Where does electricity come from?

Discussion in 'General Hardware' started by TDurden, Jun 22, 2016.

  1. TDurden

    TDurden Ancient Guru

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    Help me understand :)

    * I live in a house with older type electric installation without grounding in wall outlets (two wire type). Similar to:
    https://img1.etsystatic.com/053/0/7389273/il_214x170.749601009_d1oe.jpg
    * Power strip is connected to outlet. Nothing is connected to power strip itself.
    * Voltage detector screwdriver lights up when ground pin on power strip is touched! I have tried three different power strips over three different outlets.
    * When testing between ground and neutral on power strip multimeter shows 30 volts at first, but quickly drops to 9 volts.

    Again, there are no ground wire in electric outlet itself, where does this electricity "begin" then ? :) Also when PC is connected to power strip voltage detector lights up when certain PC case parts are touched like I/O backplate, PSU screws etc. I think electricity travels from power strip ground pin to PC case?
     
  2. nhlkoho

    nhlkoho Ancient Guru

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  3. IceVip

    IceVip Master Guru

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  4. mmicrosysm2

    mmicrosysm2 Member Guru

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  5. krusher_r

    krusher_r Member

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    Do you have an ohmmeter and can measure your power strip(s) from neutral to the ground pin?

    In most countries I think, the ground is tied to neutral. But, this isn't supposed to happen until you go back to your electrical box for safety reasons.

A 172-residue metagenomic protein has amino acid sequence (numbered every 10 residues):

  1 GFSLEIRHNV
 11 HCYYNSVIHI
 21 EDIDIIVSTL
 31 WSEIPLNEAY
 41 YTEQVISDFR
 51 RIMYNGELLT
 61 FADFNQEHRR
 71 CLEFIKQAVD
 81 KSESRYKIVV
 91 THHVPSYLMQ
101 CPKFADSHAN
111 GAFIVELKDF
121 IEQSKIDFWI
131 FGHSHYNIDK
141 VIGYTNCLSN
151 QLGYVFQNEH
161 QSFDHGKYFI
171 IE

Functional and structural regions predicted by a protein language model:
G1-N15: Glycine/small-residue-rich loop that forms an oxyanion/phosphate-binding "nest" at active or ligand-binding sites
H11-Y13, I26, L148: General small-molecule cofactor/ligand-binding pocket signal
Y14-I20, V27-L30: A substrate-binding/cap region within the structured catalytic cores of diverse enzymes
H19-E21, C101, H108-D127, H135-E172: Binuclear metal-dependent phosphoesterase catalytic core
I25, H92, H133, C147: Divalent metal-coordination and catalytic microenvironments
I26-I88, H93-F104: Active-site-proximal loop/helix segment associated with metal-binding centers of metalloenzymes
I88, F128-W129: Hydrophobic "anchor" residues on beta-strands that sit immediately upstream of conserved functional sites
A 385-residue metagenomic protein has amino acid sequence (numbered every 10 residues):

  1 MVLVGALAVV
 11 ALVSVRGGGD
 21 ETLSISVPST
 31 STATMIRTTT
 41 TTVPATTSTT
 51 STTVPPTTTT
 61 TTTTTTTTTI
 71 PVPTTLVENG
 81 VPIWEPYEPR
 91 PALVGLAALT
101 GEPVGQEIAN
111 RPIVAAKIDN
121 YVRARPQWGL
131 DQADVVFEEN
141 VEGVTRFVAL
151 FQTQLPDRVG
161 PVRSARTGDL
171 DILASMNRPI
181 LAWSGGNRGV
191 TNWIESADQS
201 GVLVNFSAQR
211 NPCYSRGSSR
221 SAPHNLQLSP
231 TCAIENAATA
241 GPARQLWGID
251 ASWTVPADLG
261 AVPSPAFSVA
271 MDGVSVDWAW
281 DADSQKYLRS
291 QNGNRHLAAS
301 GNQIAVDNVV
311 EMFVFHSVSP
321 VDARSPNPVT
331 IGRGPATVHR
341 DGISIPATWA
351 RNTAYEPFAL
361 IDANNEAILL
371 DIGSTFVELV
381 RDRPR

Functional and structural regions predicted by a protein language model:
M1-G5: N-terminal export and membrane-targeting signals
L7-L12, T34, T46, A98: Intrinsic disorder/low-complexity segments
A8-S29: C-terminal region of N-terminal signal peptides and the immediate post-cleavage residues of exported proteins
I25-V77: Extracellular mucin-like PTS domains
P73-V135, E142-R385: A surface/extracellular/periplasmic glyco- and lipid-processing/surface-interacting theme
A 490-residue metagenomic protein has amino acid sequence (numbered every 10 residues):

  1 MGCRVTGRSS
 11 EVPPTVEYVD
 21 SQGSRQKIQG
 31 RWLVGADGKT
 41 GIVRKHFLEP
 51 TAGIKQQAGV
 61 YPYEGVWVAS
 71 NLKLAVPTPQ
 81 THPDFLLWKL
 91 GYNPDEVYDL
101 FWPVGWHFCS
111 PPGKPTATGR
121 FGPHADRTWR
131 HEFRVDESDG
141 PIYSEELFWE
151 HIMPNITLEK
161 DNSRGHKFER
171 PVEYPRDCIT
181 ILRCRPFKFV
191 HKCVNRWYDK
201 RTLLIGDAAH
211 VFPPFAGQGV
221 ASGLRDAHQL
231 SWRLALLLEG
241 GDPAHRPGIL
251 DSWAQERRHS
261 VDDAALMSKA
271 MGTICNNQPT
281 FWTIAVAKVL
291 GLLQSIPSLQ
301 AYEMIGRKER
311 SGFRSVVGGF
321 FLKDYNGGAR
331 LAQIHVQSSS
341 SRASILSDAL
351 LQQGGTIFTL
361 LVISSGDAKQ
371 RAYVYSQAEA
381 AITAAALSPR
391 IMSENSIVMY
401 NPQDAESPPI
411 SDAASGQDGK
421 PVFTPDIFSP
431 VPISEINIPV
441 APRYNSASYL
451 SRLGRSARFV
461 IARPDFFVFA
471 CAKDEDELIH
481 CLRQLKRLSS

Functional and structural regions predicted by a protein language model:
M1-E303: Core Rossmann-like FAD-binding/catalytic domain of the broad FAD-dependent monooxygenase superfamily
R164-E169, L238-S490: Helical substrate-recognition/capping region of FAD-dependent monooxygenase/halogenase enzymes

In your situation, it sounds like there is some leakage voltage from neutral to ground which would make your detector see some voltage, and that also makes it to your computer case since you said it's grounded.

    If your system not grounded...be careful with that OK? :)
     
  6. sverek

    sverek Ancient Guru

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    That some crazy mofo ****, dude.

    Call some specialist to ground that mystery.
     
  7. TDurden

    TDurden Ancient Guru

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    Good idea testing power strip with ohmmeter! I did and there are no readings from neutral to ground (or 1 for that matter as in no contact).

    After trying different things I found what causes it! (though I am not sure exactly how).

    Apparently outlet socket/plug polarization matters in this case. If looking straight at the wall and phase line is on the right and plug is in "normal" position (cable downwards) then ground on power strip has voltage.
    If plug or socket is the other way around then no voltage is detected.

    Looks like electricity "jumps" and since there is no proper ground it "stays" here??

    Now question is do I ignore it and keep it that way or turn this outlet upside down? Most sources I've red say polarisation does not matter for Schuko plugs and 2/3 of the continent use them (blue and red colors):
    https://upload.wikimedia.org/wikipe...ATE.png/1024px-Europe_PlugTypeInUseUPDATE.png